This project started because I had an LED push light in my closet that wasn't bright enough for me to see well. I thought the batteries were just getting low, but when I replaced them, it didn't get any brighter! I figured I'd pop the light open to see what was going on inside, and whether I could easily add some more LEDs to make it brighter. But of course, colored LEDs make every project more fun, so I decided to add red, green, and blue LEDs instead. This seemed like a perfect opportunity to write something for the Made with Math Contest - if you aren't familiar with Ohm's Law or how to calculate the current-limiting resistor value for an LED, this Instructable will show you how.
If you have any questions, don't hesitate to leave a comment, and I'll try to get back to you!
- Battery-powered push light, also called a puck light or tap light. Available on Amazon or at hardware stores. This project will work with both newer LED lights and older incandescent lights.
- LEDs of your choice
- Assorted resistors - values will depend on how many batteries your light takes and what LEDs you choose (figuring it out is part of this Instructable!)
- Needle nose pliers
- Mini screwdriver set (sometimes needed to take apart the light)
- Soldering iron (recommended)
- Multimeter (recommended)
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Step 1: Disassemble Your Light
Start by disassembling your light. You will usually need a mini screwdriver to do this by removing the back cover. Inside this one we can see a simple circuit consisting of the battery terminals, a button, an LED, and a resistor. An incandescent light circuit will look similar, but will not have a resistor - so you will need to add one if you're switching to LEDs.
Step 2: Decide What LEDs You Want, Look Up Specs
There are many different types of LEDs out there, and they come in all different colors. You will need to decide how many and what color LEDs you want to use. The simplest thing to do is probably to add more LEDs of the same color in parallel. If you want to add LEDs in series or mix colors, you'll need to do a little more math - but that's what this Instructable is for! We'll go over each scenario.
Once you've decided on LEDs, you will need to look up their forward voltage drop and forward current rating. This information is usually available on the website where you bought the LEDs or in the datasheet. 5mm LEDs like the ones pictured above are very common, and typically they're rated at a forward current of 20mA. The forward voltage drop ranges from about 2V-4V and depends on the color.
Step 3: Determine Voltages
If you don't have a multimeter, then at at a minimum you will need to determine the voltage of your light's battery compartment. Knowing the voltage of your battery pack is required for calculating the current-limiting resistor. You can do this by just counting the batteries. A single alkaline AA (or AAA) battery provides about 1.5V, a little higher when they're fresh. When you combine batteries in series, the voltages add up. So in this case, with four fresh AA batteries, I should expect just over 6V.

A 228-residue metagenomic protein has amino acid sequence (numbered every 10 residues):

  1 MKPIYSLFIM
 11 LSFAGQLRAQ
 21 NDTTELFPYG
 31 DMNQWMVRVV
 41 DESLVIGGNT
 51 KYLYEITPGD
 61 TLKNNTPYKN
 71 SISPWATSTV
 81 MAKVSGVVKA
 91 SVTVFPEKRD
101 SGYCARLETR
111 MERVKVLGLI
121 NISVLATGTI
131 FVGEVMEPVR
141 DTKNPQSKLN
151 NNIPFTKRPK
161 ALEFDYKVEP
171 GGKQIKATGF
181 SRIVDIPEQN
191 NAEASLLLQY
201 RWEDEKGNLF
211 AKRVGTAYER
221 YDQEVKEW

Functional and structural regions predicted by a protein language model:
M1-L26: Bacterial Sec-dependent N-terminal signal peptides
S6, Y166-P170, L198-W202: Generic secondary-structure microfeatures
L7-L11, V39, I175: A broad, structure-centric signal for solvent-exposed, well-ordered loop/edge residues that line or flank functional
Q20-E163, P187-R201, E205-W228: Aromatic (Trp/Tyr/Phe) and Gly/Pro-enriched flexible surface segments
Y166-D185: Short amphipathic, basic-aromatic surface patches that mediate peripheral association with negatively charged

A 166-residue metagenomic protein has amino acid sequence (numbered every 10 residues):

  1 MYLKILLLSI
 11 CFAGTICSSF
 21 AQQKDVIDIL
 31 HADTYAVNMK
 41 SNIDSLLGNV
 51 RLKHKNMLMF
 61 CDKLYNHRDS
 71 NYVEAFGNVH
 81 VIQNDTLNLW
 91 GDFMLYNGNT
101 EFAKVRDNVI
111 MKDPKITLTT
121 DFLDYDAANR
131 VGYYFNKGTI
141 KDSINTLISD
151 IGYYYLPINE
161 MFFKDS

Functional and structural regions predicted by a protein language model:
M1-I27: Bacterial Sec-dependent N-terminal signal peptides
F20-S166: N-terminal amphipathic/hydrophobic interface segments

If you have a multimeter handy, it can't hurt to measure the voltages as well. Do this while the LED is on. In this case you can see I'm getting 6.26V from the battery pack, while I have a 3.26V drop over the LED and a 2.98V drop over the resistor. It's interesting to note that I'm dropping almost half my voltage over the resistor - that's a lot of wasted power! More on that later. If you don't feel like reading the color code, you can also measure the resistance of your resistor - do this while the LED is off.
If you don't know how to use a multimeter, there are plenty of good tutorials out there, on Instrucables and elsewhere. I made this one.
Step 4: Calculating the Resistor for a Single LED
Before we go any further, let's explain how to calculate the resistor value for a single LED. A resistor is governed by Ohm's Law, which states that V = IR, or
Equation 1: Voltage [volts] = Current [amps] x Resistance [ohms]
The voltage of your battery and the voltage drop across the LED are (approximately) constant. So in the circuit above, the voltage drop across the resistor is
Equation 2: Vresistor=Vbatt-VLED
Plugging that into Ohm's Law for the resistor gives us:
Equation 3: Vbatt-VLED = IR
If we have a target current for the LED - call it ILED - then we know everything in Equation 3 except for the resistance. We can rearrange that equation to solve for R:
Equation 4: R = (Vbatt-VLED)/ILED
So, for example, say we have a 2xAA battery pack (which supplies 3V), a red LED with a forward voltage drop of 1.8V, and we want 20mA through the LED. Plugging the numbers in equation 4 gives us:
R = (3V-1.8V)/0.02A = 60 Ω
Resistors tend to come in funny values - so odds are you don't have a 60Ω resistor laying around. That's where knowing how to combine resistors in series and parallel comes in handy. However, it's OK if you don't get exactly 20mA through the LED - "close enough" is probably OK for most applications!
Finally, it's a common misconception that the resistor needs to come before the LED in order to drop the voltage or limit the current. That actually isn't true - it turns out the resistor can be placed after the LED instead. Watch a video explaining why that's true here.